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Monumental Art: exhibitions at Modern art Oxford

Debora Delmar is a little known Mexican artist but in recognition of 2015 as the ‘year of Mexico in the UK’ she has been invited to stage her first solo exhibition in Britain at Modern Art Oxford. Delmar’s desire for this exhibition is to demonstrate our dependence upon, constant interaction with and bombardment by global corporations: their brand images, slogans and eye-catching advertising.

This is an exhibition of “Aspirational Aesthetics”: orange juice, the image of ‘wellbeing’; the mock Ugg-boots, a status symbol accessible to all; tidy boxed hedges which border the American dream home. The exhibition gave off the impression of trying to overload us with these images, illustrating the explosion of communications technology and the infiltration of branding into every aspect of our lives. It was this ‘explosion’ effect that fell a little short: in the spacious, lofty, light Upper Gallery of Modern Art Oxford the exhibition looks too polite; even fifteen works in the gallery and large vibrant fabric prints hanging from the ceiling failed to imitate the feeling of living under siege from commercial bombardment. The “mass” of material looked like politely arranged mess.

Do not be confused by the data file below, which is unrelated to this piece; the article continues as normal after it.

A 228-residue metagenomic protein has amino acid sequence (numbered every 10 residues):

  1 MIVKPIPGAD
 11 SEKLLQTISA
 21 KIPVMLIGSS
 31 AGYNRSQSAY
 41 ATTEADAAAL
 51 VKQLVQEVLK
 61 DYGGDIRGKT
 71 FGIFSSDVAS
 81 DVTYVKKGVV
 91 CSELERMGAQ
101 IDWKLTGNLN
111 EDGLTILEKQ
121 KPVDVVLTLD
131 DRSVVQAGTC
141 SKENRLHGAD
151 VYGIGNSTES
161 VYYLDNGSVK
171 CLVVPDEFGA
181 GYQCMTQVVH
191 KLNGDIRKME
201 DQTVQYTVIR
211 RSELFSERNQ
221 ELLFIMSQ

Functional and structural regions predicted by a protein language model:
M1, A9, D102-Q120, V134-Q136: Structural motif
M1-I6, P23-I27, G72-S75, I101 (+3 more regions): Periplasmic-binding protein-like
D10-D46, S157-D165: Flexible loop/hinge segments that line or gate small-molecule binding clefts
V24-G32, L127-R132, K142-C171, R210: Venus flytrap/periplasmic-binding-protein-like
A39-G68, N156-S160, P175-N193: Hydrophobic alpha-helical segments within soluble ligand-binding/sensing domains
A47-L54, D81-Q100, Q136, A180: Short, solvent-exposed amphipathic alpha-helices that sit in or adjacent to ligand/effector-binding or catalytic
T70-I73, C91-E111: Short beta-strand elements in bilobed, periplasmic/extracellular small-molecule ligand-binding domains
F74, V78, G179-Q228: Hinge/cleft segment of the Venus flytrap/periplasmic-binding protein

Test Run: Performance in Public is definitely worth paying a visit to. Jeremy Deller, who curated the recent Andy Warhol and William Morris Love is Not Enough show is an artist in his own right too and his best-known work The Battle of Orgreave features in the current group exhibition. It is an hour-long video documenting the re-enactment of violent confrontation between miners and police in 1984. There were two identifiable main lines of enquiry within the exhibition: public engagement as a medium, to which Deller’s video belongs and performance interventions (or the documentation of) which seek to disrupt the unspoken codes of convention in public space, commenting upon their ungrounded authority. Documentation of Gillian Wearing dancing in public shopping malls explores the amusing result of recontexutualising dancing; placing it in a public space where it is received with amusement, bewilderment, ambivalence and indifference by shoppers.

Several performances have been commissioned in tandem with the gallery works including a walk led by Hamish Fulton on April 26th. For Florence Peake’s Lay me Down, multiple volunteers will interrupt the predominance of vertical structures, tall vertical buildings and upright people in the street by lying down in the centre of town. So if you see something a bit strange going on in Oxford, it might be art. 

Upward Mobility and Test Run: Performance in Public will run until 17th May, Modern Art Oxford, Pembroke Street. 

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